John Mahony, Ph.D.

Dr. John Mahony, currently Research Professor in the Civil and Environmental Engineering Department at Manhattan College in Riverdale, New York, has joined the firm as a Senior Associate. (Jan ’10) Dr. Mahony will be continuing his teaching and research activities at the college on a part-time basis.

Prior to being named Research Professor Dr. Mahony was Professor of Chemistry, Professor of Environmental Engineering and Professor of Civil and Environmental Engineering. During his 42-year tenure at the College, he has published over 40 papers in the various areas reflected in these academic titles. His teaching responsibilities have included courses in Analytical, Physical, Environmental, Nuclear and Radiochemistry, as well as the applications of chemical principles and techniques to Civil Engineering practice.

His research has involved collaboration with members of the Civil Engineering Department at Manhattan College, nuclear and radiochemists at State University at Stony Brook, NY, and environmental engineers and scientists at the New University of Lisbon and Direccao Geral do Ambiente, Lisbon, Portugal. He has also been a part-time senior consultant to electroplating companies.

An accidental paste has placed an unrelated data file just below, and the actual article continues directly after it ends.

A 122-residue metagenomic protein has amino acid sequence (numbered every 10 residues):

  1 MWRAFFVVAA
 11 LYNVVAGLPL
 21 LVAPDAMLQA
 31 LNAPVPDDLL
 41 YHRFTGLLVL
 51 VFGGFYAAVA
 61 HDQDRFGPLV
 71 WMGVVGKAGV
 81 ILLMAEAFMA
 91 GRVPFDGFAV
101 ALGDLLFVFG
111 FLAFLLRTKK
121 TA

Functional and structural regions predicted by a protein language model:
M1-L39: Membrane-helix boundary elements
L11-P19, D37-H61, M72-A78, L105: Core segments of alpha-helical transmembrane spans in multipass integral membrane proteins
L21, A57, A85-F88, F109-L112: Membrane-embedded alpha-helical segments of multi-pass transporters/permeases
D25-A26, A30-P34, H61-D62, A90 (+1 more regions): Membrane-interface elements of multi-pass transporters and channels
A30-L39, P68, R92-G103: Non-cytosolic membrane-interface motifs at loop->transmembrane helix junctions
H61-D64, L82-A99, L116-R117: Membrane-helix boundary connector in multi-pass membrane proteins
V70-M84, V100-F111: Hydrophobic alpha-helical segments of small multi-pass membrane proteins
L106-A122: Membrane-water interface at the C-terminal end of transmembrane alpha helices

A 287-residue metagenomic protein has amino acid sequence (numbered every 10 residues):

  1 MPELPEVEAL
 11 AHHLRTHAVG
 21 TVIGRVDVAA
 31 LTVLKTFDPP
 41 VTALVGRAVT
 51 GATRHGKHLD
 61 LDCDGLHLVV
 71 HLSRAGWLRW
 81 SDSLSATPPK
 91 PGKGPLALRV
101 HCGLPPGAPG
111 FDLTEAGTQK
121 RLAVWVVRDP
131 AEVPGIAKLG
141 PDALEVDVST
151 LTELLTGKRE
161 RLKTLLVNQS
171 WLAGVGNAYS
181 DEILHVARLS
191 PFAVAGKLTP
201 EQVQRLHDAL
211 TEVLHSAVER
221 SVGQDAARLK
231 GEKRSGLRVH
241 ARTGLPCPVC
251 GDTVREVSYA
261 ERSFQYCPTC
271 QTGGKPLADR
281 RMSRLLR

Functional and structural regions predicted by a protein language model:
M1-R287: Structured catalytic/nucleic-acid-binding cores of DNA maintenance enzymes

Dr. Mahony is a specialist in the study of toxic impacts of metals on water and sediment quality, with expertise in the development of sediment quality criteria for arsenic and toxic heavy metals. He is among the scientists and engineers that developed the AVS-SEM method for assessing water and sediment quality criteria for toxic heavy metals. He has developed methods of economically reducing discharge levels of plating metals. Much of his research has involved collaborating with toxicologists in verifying the importance of natural sulfide chemistry in reducing heavy metal and arsenic toxicity. He has utilized radioactive tracers and other analytical techniques in both environmental and engineering applications, especially in a number of studies on the stability of concrete and salt intrusion. His work in Portugal included a three-year study on the remediation of acid mine drainage at an abandoned copper mine.